TT Epaper
The Telegraph
Since 1st March, 1999
CIMA Gallary

Rohtas fort skip irks party worker

Patna, Nov. 16: A JD(U) woman leader felt that chief minister Nitish Kumar should have visited Rohtas fort in Pakistan during his Pakistan tour this week.

The party’s Kaimur women’s cell president, Anuradha Krishna Rastogi, had written a letter to Nitish on October 30 urging him to visit the fort although it was not on his itinerary.

Legend has it that Rohtas fort in Pakistan, built by Sher Shah Suri, has close resemblance with the one in Rohtas district for its prowess to withstand enemy invasion.

She said, on phone from Kundra in Kaimur district, on Friday: “The people of undivided Shahabad — comprising Rohtas, Kaimur, Bhojpur and Buxar — would have been happy if the chief minister visited the fort, which symbolises Bihar’s unity with Pakistan.”

A senior official, who accompanied the chief minister, however, said it was not possible to include the fort as it was not on Nitish’s schedule.

“The schedule was cleared by the ministry of home affairs at least a month in advance,” he said on condition of anonymity.

On the historical importance of Rohtas fort in Pakistan, a former head of Patna University history department Bharti S. Kumar said it was built by Sher Shah in 1541 after he defeated Mughal emperor Humayun in the battle of Chausa.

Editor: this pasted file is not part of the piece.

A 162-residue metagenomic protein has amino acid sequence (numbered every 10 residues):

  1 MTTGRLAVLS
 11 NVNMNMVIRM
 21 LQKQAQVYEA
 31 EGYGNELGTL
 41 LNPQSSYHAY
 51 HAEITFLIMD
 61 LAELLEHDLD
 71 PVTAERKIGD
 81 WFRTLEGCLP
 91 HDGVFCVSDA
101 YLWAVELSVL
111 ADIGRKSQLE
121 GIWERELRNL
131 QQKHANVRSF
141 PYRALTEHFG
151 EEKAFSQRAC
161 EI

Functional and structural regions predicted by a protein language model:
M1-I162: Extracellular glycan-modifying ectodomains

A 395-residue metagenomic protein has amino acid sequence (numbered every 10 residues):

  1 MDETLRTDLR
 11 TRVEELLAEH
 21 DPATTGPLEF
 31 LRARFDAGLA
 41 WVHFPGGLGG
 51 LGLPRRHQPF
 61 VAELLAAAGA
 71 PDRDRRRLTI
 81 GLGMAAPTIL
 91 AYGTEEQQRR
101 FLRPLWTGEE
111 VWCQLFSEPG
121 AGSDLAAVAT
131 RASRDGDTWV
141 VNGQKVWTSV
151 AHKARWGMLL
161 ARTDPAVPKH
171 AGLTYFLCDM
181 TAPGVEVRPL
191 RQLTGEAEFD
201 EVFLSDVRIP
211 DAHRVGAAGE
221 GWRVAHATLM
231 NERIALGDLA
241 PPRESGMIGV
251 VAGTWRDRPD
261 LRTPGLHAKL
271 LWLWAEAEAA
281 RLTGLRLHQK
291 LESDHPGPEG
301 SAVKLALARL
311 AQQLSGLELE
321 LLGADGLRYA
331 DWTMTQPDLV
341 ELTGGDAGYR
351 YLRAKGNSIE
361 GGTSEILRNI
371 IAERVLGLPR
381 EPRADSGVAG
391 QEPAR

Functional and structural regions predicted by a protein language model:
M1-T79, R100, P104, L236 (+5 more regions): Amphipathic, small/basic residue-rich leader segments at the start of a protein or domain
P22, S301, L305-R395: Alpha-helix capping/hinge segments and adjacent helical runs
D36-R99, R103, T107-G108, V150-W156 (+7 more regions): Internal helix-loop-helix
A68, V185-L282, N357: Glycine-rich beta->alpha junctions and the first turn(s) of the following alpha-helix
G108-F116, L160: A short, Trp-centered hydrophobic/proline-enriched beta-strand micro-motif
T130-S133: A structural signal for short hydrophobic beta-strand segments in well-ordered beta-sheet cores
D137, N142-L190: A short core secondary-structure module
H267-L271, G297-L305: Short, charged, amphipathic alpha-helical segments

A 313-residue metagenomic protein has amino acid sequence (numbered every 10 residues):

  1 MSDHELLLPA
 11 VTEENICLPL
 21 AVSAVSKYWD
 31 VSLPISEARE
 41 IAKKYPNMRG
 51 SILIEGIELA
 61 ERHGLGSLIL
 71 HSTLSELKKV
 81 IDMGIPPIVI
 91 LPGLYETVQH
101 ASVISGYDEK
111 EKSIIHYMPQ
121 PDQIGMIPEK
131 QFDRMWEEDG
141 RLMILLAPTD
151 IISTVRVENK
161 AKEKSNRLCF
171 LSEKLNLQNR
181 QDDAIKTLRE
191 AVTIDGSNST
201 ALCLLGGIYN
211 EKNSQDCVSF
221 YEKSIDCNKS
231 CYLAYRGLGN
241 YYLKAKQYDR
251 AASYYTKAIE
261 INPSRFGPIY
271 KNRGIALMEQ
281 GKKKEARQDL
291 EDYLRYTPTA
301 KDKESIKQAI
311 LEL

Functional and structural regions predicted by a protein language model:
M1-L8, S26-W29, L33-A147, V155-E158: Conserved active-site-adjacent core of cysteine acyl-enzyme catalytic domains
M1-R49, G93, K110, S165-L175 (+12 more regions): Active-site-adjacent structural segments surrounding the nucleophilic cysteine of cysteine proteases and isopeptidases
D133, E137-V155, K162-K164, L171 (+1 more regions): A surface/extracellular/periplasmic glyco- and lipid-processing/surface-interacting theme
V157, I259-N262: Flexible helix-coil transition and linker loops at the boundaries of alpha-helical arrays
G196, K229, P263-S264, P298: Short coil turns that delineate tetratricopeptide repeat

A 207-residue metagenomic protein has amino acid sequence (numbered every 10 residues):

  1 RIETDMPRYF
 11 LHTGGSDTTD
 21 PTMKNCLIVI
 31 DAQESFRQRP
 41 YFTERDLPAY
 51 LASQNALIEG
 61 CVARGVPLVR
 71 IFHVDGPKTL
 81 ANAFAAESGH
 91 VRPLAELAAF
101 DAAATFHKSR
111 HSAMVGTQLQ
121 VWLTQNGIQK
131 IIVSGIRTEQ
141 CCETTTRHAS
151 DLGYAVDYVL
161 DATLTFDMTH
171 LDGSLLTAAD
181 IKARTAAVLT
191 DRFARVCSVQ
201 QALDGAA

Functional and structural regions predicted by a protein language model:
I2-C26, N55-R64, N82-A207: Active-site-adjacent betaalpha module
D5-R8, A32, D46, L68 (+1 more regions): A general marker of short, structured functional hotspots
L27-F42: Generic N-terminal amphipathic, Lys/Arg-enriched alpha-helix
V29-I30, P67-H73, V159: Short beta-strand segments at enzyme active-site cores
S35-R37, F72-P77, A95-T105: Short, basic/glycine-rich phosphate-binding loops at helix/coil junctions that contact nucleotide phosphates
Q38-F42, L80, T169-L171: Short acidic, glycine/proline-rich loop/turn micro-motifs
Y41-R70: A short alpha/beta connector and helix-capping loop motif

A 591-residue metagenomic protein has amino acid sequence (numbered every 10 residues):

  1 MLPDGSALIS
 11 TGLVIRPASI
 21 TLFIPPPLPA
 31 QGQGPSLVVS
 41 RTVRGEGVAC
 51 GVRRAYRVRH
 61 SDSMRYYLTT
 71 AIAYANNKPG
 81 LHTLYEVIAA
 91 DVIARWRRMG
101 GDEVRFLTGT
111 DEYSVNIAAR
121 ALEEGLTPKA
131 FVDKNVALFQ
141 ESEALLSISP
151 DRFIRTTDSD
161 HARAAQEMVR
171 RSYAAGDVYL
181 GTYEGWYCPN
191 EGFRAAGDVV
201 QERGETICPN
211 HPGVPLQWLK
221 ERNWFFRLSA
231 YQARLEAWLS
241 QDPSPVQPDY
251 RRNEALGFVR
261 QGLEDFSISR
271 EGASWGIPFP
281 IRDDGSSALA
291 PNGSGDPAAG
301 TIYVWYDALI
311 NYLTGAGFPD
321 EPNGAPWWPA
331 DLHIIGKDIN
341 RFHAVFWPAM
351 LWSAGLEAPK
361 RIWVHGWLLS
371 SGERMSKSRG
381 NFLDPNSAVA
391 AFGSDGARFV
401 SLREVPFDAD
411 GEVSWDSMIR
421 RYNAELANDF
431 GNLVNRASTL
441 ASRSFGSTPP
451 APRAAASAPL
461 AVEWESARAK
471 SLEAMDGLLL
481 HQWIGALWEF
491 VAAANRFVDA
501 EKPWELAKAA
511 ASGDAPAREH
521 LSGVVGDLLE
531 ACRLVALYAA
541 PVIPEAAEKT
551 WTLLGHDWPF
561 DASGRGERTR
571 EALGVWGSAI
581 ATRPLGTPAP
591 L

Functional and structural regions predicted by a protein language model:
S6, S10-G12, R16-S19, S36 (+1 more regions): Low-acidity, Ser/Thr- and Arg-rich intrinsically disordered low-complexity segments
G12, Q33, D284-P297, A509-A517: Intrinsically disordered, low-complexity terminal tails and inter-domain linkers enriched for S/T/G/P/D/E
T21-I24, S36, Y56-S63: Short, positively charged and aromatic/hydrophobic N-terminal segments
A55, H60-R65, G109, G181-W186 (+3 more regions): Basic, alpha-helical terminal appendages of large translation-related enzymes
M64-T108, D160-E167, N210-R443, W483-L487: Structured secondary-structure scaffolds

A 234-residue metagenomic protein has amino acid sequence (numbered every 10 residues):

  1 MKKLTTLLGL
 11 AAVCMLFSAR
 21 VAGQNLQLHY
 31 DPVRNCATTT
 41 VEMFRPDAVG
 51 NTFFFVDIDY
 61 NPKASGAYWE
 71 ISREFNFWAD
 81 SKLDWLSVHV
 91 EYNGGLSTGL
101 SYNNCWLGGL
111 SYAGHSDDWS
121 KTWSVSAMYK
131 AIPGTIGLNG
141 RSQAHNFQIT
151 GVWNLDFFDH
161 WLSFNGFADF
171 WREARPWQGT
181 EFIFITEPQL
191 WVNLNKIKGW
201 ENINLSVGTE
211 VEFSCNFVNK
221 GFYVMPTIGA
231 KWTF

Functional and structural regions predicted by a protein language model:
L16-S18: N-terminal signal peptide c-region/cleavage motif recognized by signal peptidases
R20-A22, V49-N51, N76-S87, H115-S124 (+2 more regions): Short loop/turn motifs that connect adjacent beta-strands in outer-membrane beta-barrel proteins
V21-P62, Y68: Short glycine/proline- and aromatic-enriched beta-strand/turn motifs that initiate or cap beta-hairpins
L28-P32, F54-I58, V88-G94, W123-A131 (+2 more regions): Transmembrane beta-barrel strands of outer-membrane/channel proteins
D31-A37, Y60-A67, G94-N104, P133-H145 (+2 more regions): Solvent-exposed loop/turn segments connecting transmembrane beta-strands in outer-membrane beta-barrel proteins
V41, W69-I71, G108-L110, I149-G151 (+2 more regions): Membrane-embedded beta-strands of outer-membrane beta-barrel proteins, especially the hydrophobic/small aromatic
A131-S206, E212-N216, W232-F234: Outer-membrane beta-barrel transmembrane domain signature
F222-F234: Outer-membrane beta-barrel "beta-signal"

“The fort was built on the bank of Jhelum to block the return of Humayun and suppress Gakhars. Gakhars were allies of Humayun, who had fled to Iran after his defeat at Chausa. Both the forts are splendid examples of Indo-Islamic architecture,” she said.

 More stories in Bihar

  • Parallels between Nitish and Obama
  • Thank 'gourd', the price has fallen
  • Leap of stature in Pak odyssey
  • Cement gets real boost
  • Corridor to connect north with south
  • Delhi scurries for blessings
  • IIT pact with US varsity
  • Buddha calling foreign tourists
  • Rohtas fort skip irks party worker
  • Security scheme to shield shrine
  • Brownie point bid over Pak trip
  • Man who can't die mightier than Son of Sardaar
  • Old website for new power firms